The following commentary comes from an independent investor or market observer as part of TheStreet's guest contributor program, which is separate from the company's news coverage.



) -- A CEO makes more in a day than a worker makes in a year. In 2010, the average private sector worker received a 0.5% raise; the average large-company CEO had a 28.5% raise. The average annual compensation tallies in 2010 were $11.4 million vs. $33,800.

CEO-to-worker compensation has risen from 40:1 in 1980 to 337:1. When is this bubble going to burst?

That's wishful thinking. CEO compensation is now performance based and CEOs in 2010 presided over some healthy stock appreciation. They are ostensibly being rewarded for meeting their charter of maximizing shareholder value.

We really have to put aside the fact that 90% of

S&P 500

companies gave CEOs stocks or options within a year of Lehman Brothers' collapse. This appears to make the relationship between a CEO's performance and increasing share values for these newer allocations very tenuous.

It is no accident that CEO compensation has become performance based -- even if there seem to be a few loopholes. In 1993, CEOs could no longer be paid millions for showing up. Executive compensation over $1 million had to be performance based in order to be tax deductible. Since 1994 S&P 500 CEO compensation has been roughly 75% performance based: 50% equity, and 25% for bonuses. Better yet, in 2010, the performance component was 88%: 63% equity and 25% bonus.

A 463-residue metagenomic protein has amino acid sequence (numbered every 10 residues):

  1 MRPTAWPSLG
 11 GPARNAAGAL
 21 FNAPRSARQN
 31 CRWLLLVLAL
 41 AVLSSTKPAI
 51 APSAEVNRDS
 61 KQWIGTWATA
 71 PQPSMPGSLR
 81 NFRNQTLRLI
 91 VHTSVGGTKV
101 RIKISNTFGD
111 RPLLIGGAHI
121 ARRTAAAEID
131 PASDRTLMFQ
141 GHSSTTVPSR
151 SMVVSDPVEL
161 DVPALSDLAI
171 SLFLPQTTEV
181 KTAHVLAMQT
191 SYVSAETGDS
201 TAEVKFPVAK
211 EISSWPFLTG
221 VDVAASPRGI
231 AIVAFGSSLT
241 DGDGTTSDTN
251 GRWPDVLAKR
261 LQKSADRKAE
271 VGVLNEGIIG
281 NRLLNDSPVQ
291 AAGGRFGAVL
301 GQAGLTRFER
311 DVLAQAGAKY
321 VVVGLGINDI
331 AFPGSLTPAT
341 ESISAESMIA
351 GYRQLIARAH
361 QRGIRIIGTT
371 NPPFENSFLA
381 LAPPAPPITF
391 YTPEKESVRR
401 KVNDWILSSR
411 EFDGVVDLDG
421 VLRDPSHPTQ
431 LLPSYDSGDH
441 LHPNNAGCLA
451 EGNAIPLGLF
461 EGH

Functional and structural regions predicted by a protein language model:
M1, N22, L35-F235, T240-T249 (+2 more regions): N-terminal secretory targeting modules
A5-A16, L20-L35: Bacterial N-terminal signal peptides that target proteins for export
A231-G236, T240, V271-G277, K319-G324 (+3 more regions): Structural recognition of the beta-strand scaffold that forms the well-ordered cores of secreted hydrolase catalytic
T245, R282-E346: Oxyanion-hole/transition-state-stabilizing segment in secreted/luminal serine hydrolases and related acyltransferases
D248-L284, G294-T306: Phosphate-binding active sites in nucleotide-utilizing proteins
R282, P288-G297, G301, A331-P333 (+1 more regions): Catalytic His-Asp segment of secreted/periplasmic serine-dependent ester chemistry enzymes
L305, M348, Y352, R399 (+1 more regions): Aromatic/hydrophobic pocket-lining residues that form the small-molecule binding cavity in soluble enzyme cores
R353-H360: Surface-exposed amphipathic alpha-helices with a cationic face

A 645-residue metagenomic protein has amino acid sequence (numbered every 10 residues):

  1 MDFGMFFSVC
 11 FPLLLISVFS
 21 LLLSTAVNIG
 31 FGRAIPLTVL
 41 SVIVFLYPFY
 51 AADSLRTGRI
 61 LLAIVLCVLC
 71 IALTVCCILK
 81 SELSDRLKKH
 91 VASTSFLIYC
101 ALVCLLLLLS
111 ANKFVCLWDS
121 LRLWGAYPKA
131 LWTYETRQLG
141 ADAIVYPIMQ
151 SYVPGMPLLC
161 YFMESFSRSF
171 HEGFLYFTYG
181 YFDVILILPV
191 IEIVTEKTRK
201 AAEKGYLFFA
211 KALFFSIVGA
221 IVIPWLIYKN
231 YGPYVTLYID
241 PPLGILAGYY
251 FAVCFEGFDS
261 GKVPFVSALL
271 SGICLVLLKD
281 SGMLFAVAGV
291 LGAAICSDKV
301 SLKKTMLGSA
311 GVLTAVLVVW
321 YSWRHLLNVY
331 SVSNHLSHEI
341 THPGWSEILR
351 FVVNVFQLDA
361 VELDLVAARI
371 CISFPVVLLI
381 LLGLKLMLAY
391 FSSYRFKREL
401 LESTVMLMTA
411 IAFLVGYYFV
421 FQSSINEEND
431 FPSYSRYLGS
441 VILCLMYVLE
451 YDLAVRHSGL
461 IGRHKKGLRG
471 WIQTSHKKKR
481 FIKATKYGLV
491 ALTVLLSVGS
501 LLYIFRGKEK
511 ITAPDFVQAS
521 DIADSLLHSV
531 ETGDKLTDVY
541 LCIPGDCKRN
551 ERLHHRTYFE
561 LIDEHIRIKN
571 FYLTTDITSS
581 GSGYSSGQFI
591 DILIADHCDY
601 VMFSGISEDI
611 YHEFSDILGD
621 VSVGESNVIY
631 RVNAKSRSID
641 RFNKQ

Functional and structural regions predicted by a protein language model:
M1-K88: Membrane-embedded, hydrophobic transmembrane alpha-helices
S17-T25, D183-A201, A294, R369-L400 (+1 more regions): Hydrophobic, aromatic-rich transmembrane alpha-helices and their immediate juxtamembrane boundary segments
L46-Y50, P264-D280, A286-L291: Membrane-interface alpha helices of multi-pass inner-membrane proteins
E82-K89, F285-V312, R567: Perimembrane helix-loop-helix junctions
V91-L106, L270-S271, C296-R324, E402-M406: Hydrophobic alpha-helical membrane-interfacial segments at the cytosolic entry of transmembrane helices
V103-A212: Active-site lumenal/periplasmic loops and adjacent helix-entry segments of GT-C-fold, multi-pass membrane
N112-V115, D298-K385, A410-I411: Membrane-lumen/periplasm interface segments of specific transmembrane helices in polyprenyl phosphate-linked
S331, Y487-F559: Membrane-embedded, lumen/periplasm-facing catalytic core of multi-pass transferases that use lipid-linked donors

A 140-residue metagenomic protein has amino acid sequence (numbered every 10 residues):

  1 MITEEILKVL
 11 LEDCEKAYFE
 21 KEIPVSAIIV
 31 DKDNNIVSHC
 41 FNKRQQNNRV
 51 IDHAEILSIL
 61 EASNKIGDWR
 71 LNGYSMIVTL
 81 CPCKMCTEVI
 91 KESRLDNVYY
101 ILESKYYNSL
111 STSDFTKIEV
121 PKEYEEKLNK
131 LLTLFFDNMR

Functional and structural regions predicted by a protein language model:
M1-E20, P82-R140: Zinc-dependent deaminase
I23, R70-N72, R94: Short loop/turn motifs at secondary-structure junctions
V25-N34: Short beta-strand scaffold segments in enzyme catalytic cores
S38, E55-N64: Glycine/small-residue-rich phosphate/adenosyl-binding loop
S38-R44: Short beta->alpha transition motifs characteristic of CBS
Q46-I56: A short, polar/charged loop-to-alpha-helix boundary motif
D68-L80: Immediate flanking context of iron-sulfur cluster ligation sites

An analysis by Earl Meyer and Partners executive compensation consultants noted that in 2010 "total compensation went up around 20% and total shareholder return went up 16%. So that seems to be roughly right."

Roughly right for some and very wrong for others. A review of 2010 data on 200 companies with revenues of $7 billion-plus, prepared by the

New York Times,

shows CEO pay increases at 39 companies were 200% or more of stock returns. In 24 cases, pay increases exceeded 500%. Eighteen companies ran in the red but CEOs took home big performance bonuses.